Denim was sold to a local family who still owns him to this day. He did an amazing job of landing on his feet and I commend them for still owning him all these years later with very little return on investment. I do not think he ever relaxed under saddle and while he had jumping ability, seemed to be borderline unrideable between jumps.

Photo taken from owners fb page. Sorry, not sorry about that, but he looks lovely in this one!

Foal #2 was Jeanie (later known as Lacey). Her first hour of life included a basically life or death struggle to place a halter on her and force some "imprinting". If it was not her idea, it was not worth doing and death was better than submission. Her first farrier visit, with TWO of the best farriers in the area, ended with both being kicked or struck and Jeanie on the ground (no animals or humans were actually harmed in this situation). Starting her involved a local well-known cowboy/horse whisperer type (these were the days of Monty Roberts and "horse whispering" was a a big thing). I feel like this particular guy kind of disappeared after meeting our Jeanie. Maybe he realized not all wizards are good. Anyways, rather than submit to pressure and move forward with tack on, she would throw herself on the ground. after about 2 hours she did kind of submit, he sat on her and called her started. In hind sight, She likely needed more work to accept things. But the propensity to fight was so instinctive in her, it probably would not have made much difference.

Jeanie did not do needles or syringes. Or vets. I do not know how her later years went, but the dosing syringe I bought for her (and passed on when she left) was the only way to medicate or deworm her. It was a godsend. At one point she had an eye ulcer. If we could hide the vet from her and they got sedation in without her seeing them, we could treat her. Otherwise all bets were off. I remember having to stain her eye myself once as the vet could not get within 20 feet of her.

(Jeanie in her borrowed Guardian Mask after sustaining an eye ulcer doing her best impersonation of "the fly")

The weird thing was that anyone could lead her around and she tied well. Literally we had children lead her and she was the quietest horse on the ground as long as everything was her idea. I rode her for a couple of years but she was never "my horse". My mom bought her off us and did ride her but that ended badly when Jeanie looked out for herself and there was an injury (this is a whole other long story). Jeanie eventually found her person and they excelled together. She sadly passed away last winter after a fall on ice - I can not help but think perhaps she pulled her old trick and decided she knew best.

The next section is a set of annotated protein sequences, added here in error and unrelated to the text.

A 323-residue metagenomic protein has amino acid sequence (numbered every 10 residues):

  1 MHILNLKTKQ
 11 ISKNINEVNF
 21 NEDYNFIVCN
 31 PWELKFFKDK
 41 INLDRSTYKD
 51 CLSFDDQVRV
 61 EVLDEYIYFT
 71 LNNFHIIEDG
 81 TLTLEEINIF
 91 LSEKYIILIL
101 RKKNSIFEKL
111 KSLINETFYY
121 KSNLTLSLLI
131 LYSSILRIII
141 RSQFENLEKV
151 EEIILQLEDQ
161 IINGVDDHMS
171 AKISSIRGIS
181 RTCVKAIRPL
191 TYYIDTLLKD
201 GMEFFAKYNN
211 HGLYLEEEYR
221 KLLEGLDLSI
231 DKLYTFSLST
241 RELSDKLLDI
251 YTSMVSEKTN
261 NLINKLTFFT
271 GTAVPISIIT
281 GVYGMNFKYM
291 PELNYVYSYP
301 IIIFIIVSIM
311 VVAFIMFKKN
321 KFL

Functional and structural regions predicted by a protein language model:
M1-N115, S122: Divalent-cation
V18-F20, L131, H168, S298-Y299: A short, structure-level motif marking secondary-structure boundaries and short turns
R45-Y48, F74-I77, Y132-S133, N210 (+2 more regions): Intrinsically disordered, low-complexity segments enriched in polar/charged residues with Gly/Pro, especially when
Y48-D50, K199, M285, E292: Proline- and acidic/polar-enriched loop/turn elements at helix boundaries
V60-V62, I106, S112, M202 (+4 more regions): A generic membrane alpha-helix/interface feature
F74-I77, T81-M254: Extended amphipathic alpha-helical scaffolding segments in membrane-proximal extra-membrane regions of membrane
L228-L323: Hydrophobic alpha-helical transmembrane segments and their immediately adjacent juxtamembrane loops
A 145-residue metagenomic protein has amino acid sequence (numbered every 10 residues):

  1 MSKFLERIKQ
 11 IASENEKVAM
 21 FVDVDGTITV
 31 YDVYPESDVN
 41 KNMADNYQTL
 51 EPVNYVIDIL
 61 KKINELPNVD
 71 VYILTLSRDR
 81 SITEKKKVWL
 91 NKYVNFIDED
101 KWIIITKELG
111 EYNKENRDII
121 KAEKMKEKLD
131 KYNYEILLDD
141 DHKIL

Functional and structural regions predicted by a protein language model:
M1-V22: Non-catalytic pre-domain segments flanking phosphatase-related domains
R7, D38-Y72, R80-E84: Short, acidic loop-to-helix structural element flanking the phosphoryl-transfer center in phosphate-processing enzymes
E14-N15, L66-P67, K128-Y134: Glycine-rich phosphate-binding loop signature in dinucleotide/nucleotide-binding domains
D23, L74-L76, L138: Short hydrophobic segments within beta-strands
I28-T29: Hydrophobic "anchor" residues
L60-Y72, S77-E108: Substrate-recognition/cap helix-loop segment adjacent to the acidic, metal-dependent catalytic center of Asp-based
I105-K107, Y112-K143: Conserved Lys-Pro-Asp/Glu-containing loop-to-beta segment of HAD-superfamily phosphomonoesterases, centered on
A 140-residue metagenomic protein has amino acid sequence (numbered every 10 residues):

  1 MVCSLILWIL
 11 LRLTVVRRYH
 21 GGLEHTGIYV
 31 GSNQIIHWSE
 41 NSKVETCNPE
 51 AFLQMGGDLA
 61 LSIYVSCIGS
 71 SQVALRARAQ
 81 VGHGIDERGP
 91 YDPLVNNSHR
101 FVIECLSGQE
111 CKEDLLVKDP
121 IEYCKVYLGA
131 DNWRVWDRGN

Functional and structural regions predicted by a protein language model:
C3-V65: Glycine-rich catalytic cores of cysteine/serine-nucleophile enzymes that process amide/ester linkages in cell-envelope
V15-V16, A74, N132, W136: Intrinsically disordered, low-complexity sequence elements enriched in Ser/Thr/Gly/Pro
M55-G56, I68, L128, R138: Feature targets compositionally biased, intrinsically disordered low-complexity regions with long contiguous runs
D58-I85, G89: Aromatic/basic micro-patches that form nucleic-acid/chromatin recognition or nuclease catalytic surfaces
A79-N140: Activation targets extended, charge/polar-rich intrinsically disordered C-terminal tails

(Lacey with her person). I also "borrowed" these pictures. Also sorry, not sorry, because they are excellent!

I tell these stories because Blue was the sweetest horse ever known. She was kind and would never hurt anyone intentionally. She used to go out of her way to keep me on her back even when I was sure the ground was coming. She was respectful and easy to care for (if you do not count the incredible amount of calories she required). Yet her offspring were another thing altogether. You really do not know what you are going to get with breeding - I will not likely ever breed a horse again.

Back to the real reason for this story. Blue. Blue was a jumper, a trail horse, a road riding horse, a dressage horse and a friend. Despite having an early injury she was remarkably sound until her hocks fused at roughly age 11. She jumped up to 3'9" with me and frequently left out strides. She later jumped fences sometimes in her retirement homes, much to the surprise of those caring for her. She once jumped a fence over 4' in the snow fully blanketed. I still feel like aliens came and placed her in that field. If not for the kerfuffle of snow showing where she landed, I would be suspicious to this day.

(Blue Jumping a tiny jump, me clinging on. Sadly there is ZERO proof I ever jumped bigger than this. Since there is no proof, I am not actually sure it happened either.)

She required shoeing every 5 weeks with pads and rubber under them. She also required more food than several other horses put together to remain slightly round. This part never changed.

My frequent view for all those years. Blue's ears and a trail in front of us. We often called her "Arial Ears" as she had large ears that were nearly always pointed forward.

One of my favourite pictures is this one. It also shows the height of the fence she jumped in full winter blankets. The 3 amigos. Harriette was 4 here, Jeanie 6 and Blue 11. Blue was relegated to mostly trail rides at this point after having her hocks fuse and a nasty joint infection in her knee.

Blue lived so long retired that we joked that at the end of the universe there will be Bettie White, Steven Tyler, the Queen and Blue. There now is only one of that group left and ironically it is the one who has done the most drugs. This is probably not a good advertisement for the anti-drug campaign.

I am calling this picture “and then there were none”

Blue, in what were actually probably her roundest years. She was retired to only trail riding by this point due to a bad hock and knee. But she loved going on occasional rides! The girls really likes this living arrangement. They had a pretty big paddock with a nice shelter and grass access in the summer. The downside was, they were a fair walk to the barn and indoor. I think at the time, it was worth the trade off.

Before she was fully retired, with her good friend "Emma" enjoying some turn out.

Blue lived so long, this needs to be 2 parts. So prepare for the next instalment, where I can't promise you won't need tissues.

Part 2 coming soon.